Fighting fingerprinting by creating your own setup is precisely what the Tor Browser (based on Firefox btw.) says doesn’t work, hence their default configuration.

        > it’s probably time for a lot of Brave users to return to using Firefox+Arkenfox.

        That’s advertising and no, this would be a downgrade in terms of web compatibility, security, privacy, and performance.

        I thought you were a Pale Moon user, why are you playing the salesman for Firefox here once again? I am confused about you hopping between narratives, that much I can tell you.

        Anyway, these sources discusses things fairly and IMHO unbiased, especially re. extensions:

        _https://palant.info/2020/12/10/how-anti-fingerprinting-extensions-tend-to-make-fingerprinting-easier/_

        _https://fingerprint.com/blog/browser-anti-fingerprinting-techniques/_

        > key extensions once Manifest V3

        Key extension is the content blocker which is not affected by Manifest V3 in Brave, as it is built-in and is not using extension APIs.

        This comment replaces a prior comment of mine that the moderators didn’t like and which did thus not appear.

      7. Yash said on September 22, 2022 at 7:28 pm
        Reply

        ‘None of these people can code.’

        Can you @Iron Heart?

    3. Anonymous said on September 22, 2022 at 12:52 pm
      Reply

      @Metalocalypse
      Firefox is better than Brave.

  3. GNU Linux Sophistication said on September 22, 2022 at 12:48 pm
    Reply

    @Iron Heart

    Iron Heart commented >> I know of someone who would disagree with you: https://www.weforum.org/organizations/mozilla-corporation

    Google is liked by them also. https://www.weforum.org/organizations/google

    What are you trying to say here? What narrative are you attempting to create?

    Who makes the chromium-engine code with the most commits? Google and Microsoft. Funny how you mention Mozilla but say nothing about Google. You should never forget that without Google making the chromium-engine, what engine would Brave use? Be thankful to Google. Lol.

    And, since you were implying that “Mozilla and wef” is a negative thing, then why not apply your same reasoning to “google and wef” ???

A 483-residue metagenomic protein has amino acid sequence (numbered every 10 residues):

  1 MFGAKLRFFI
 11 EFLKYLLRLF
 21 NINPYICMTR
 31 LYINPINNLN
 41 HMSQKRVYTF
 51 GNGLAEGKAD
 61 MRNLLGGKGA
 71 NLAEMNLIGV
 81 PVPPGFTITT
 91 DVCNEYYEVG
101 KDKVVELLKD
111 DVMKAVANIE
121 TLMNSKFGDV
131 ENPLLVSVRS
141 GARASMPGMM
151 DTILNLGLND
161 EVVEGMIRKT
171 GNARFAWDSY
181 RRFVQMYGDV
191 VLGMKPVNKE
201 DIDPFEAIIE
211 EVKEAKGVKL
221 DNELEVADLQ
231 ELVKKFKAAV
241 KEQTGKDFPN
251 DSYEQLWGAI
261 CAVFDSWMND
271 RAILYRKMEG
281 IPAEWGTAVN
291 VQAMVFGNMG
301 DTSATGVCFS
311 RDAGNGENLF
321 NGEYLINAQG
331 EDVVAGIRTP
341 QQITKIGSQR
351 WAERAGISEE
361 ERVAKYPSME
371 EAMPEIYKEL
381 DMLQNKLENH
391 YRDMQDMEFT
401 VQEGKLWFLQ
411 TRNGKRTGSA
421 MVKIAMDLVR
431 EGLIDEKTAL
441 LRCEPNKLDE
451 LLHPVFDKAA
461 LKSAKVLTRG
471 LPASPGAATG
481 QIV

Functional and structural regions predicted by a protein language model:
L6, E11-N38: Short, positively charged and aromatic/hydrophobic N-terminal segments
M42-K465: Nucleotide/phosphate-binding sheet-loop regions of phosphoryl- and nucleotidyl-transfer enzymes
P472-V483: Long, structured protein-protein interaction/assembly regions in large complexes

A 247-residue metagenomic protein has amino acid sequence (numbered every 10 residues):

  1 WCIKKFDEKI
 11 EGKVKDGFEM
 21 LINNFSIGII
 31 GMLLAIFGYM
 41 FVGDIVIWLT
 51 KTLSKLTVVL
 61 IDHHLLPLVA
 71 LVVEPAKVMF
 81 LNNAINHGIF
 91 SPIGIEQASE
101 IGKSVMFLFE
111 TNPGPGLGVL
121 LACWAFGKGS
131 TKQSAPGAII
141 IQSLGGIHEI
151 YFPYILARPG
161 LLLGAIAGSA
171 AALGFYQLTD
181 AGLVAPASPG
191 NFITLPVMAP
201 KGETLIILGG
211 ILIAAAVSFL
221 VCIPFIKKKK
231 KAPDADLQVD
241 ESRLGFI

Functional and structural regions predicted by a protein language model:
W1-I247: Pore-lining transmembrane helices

You hypocrite lol.

    If you were to speak about censorship again? Deplatformfox? Google is the one that censors social media sites like youtube, Tell us who has Mozilla censored exactly? Can you a provide a source on all these people you seem to think they censor?

    Why do you comment back to people that say “Firefox is better”… if you are so sure that Brave is better? Why do you spend so much time on Ghacks trying to convince an audience that Brave is better?

    Firefox has a much larger market share than Brave according to this:

    https://en.wikipedia.org/wiki/Browser_usage_share

    So if you think commenting excessively on Ghacks to sing the praise of Brave will change those statistics anytime soon, i think that you are just wasting your time.

    You often say that when a browser like Firefox has less of a market share, then it is irrelevant? But, according to your own logic/reasoning? Brave is irrelevant when compared to Firefox, since Firefox has a larger market share than Brave. Lol.

    I do not agree with your reasoning, i believe a browser does not have to have a large market share to be good, neither do i believe an OS has to have a large market share to be good. Both Firefox and Brave are much better than more popular browsers in my opinion.

    You are very dismissive towards anyone who compares the Brave browser to Firefox and says Firefox is better. People understand why you think it is better, better privacy defaults and so on, but to be so disdainful towards people that say they use Firefox or people who say that hardened Firefox or Librewolf are more private browsers, you are only creating a lot of negativity in the comments sections.

    Google are the ultimate gatekeepers of what a “Chromium-based browser” can do. You should realise that.

    Brave is still not as private as Librewolf or hardened Firefox on desktop, Brave has no feature like this “Privacy.resistFingerprinting.letterbox”